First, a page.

With free registration, you can ask and answer questions in our HYSTERECTOMY forum community, get free booklets, access Hysterectomy Checkpoints and more. You are not alone. The HysterSisters are here for you. Join us today!
Had breast cancer this past summer and although I was Grade 1 Stage 1 with clear margins after lumpectomy and no lymph node involvement I still had to have raditaion.
Now, Stage 1 uterine cancer found after hysterectomy, BSO and repairs. I see the gyn onc on monday and am thinking they will want to go back in for a lymph node procedure for more accurate staging, etc.
For uterine cancer, is it common to still have radiation therapy even if the nodes scome back clear?
I just want to have my head wrapped around what could be in the future!
If there is spread to the cervix you may have internal brachytherapy radiation
If it is early stage and no lymph node involvement odds are you won't need it.
All deoends on how the gyn-onc does the next part or if she / he thinks there could have been spread during the hysterectomy. If they know going in they bag the organs before removal to decrease chance of cells getting into your abdomen.
We have several members whose cancer was found after the fact that will be able to share their stories.
I was stage 1B with 34 clear lymph nodes, but had a grade 3 tumor. Due to the grade of the tumor, the doctor recommended 25 external treatments and two internal brachytheraphy appointments. Four months later, I was diagnosed with colon cancer with 54 clear lymph nodes. But again, because of the aggressiveness of the stage 3 tumor, I underwent some rounds of chemo.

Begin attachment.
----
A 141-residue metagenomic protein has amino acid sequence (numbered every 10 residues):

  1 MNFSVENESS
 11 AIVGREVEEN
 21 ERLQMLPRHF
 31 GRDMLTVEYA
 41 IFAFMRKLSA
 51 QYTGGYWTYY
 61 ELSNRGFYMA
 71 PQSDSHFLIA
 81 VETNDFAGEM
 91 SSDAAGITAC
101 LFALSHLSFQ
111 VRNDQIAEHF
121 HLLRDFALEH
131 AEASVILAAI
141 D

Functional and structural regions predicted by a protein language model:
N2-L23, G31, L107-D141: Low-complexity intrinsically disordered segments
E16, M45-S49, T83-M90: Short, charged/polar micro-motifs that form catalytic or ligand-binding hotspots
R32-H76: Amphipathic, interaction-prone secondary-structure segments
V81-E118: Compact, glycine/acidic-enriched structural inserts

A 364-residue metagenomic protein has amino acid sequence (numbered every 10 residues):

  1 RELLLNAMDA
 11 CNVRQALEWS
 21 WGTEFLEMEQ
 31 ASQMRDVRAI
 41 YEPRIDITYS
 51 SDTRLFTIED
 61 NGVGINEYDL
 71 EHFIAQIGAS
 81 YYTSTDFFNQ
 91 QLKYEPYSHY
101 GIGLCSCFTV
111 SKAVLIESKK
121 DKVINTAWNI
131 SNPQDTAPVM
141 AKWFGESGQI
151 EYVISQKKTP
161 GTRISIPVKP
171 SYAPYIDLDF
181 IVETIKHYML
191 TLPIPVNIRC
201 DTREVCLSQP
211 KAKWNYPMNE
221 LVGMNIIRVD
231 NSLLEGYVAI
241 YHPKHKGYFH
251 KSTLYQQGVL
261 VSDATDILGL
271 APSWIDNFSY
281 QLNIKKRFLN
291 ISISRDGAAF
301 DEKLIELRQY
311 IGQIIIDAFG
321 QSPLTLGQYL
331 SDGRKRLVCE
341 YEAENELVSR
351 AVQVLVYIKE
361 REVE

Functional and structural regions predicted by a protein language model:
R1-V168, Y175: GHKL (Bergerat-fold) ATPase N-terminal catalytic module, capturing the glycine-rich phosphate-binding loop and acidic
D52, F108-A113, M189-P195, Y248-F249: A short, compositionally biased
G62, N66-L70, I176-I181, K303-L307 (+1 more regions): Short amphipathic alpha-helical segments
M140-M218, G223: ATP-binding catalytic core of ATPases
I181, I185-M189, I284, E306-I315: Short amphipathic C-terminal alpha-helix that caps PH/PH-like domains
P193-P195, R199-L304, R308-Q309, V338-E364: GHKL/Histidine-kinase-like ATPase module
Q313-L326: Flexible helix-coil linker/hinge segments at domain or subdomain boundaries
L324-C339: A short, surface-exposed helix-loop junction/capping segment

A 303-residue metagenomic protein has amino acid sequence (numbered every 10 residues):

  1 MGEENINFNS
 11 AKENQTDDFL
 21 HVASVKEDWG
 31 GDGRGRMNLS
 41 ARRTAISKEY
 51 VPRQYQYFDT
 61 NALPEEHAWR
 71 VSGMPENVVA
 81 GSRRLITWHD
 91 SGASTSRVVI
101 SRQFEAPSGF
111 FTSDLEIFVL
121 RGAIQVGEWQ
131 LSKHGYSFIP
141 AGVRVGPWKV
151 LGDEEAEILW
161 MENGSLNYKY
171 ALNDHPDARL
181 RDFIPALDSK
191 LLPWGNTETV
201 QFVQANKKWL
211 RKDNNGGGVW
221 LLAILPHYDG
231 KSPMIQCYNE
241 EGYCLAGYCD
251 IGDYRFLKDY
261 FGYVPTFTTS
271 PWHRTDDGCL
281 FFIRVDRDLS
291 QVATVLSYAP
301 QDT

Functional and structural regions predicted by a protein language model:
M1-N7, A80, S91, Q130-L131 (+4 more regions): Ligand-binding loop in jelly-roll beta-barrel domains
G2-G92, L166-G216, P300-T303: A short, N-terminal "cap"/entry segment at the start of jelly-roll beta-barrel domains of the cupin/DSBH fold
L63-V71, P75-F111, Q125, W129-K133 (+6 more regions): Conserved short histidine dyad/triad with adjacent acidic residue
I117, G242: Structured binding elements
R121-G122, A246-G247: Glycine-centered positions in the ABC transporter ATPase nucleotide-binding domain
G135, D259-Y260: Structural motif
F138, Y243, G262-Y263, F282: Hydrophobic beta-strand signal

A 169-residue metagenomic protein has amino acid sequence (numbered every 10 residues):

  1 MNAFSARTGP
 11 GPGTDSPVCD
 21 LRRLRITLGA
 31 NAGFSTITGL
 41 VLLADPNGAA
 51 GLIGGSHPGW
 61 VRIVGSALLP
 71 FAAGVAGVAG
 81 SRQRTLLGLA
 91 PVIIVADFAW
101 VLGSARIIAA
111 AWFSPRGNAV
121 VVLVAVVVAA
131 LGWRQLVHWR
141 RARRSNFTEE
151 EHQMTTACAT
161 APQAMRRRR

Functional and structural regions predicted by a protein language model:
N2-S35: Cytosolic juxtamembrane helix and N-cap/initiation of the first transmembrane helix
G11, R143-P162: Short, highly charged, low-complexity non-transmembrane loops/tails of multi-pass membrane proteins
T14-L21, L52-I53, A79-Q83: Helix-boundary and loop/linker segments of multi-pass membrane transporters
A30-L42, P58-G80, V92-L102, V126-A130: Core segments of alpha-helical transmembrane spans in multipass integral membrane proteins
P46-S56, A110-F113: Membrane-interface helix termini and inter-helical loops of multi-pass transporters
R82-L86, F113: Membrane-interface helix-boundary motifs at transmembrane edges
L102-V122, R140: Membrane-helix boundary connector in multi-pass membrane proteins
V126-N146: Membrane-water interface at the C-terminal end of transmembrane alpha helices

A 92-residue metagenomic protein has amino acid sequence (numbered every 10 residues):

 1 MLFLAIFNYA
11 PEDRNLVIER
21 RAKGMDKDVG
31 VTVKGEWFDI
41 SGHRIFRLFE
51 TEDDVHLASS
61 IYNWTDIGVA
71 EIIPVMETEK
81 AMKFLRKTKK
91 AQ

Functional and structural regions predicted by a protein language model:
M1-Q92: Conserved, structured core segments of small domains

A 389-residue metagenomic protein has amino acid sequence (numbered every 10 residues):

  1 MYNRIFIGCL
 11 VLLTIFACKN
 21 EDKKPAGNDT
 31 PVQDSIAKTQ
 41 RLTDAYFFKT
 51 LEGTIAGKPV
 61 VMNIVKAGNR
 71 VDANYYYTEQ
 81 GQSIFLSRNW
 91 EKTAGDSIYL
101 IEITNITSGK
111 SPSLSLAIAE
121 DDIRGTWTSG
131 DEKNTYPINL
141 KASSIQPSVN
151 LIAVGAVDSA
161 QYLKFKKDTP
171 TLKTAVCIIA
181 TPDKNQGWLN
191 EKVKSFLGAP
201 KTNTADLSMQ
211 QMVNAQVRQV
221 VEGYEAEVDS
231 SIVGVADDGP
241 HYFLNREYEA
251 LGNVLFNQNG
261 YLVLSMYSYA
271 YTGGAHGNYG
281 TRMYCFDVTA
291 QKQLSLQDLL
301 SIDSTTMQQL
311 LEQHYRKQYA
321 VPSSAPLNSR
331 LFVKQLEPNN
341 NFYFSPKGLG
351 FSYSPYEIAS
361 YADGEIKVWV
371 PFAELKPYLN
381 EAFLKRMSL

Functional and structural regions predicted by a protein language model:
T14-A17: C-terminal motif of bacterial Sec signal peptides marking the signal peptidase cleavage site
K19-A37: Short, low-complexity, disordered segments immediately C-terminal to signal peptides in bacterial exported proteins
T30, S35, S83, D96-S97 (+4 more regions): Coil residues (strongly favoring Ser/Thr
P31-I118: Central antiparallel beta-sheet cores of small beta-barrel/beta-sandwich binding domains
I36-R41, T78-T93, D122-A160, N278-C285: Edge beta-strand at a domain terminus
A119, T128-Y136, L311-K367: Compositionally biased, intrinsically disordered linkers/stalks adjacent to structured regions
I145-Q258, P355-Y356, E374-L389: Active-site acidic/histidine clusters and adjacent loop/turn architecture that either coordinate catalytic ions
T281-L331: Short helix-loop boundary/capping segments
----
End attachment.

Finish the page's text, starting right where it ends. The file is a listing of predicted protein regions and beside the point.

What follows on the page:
Welcome to my world, 22tappy. I had both cancers at the same time, had lumpectomy, radiation and chemo for the breast cancer - was node negative, but oncotype dx test score was high. As you know, radiation was necessary because I had lumpectomy, not mastectomy. I was Stage 1, Grade 2, ER/PR+, HER-2 negative.
Why did you have a hysterectomy in the first place? Are you BRCA positive? Family history of ovarian cancer?
My endometrial cancer was Stage 1a, Grade 1. The tumor had grown 1/3 of the way into the uterine wall, but that's under halfway, and everything else including 17 lymph nodes and pelvic wash, was negative for cancer, so I had no adjunctive therapy. Only followup exams and Pap smears every 4 months.
I hope your staging surgery brings you good results and you don't need radiation or chemo. You should already know if your cervix, fallopian tubes, and ovaries were clear, and how much myometrial invasion was seen.
Thanks so much for the help guys! This is really more advice/info than I have been able to find anywhere!
Janet - so sorry to hear of your rough road!
Double - so sorry we are in the somewhat same boat! My hysterectomy and BSO were in tandem with needed prolapse repairs. My doc would not fix the prolapses w/o hyster and I felt that between being on Tamoxifen, past uterine thickening and past weird ovarian cyst that I didn't need any of that stuff! Plus I am 52 so who cares!
All the other "parts" were clear and the tumor was 1.1 cm Grade 1 and was given Stage 1 although the whole staging will depend on results from pelvic wash and node biopsy, right?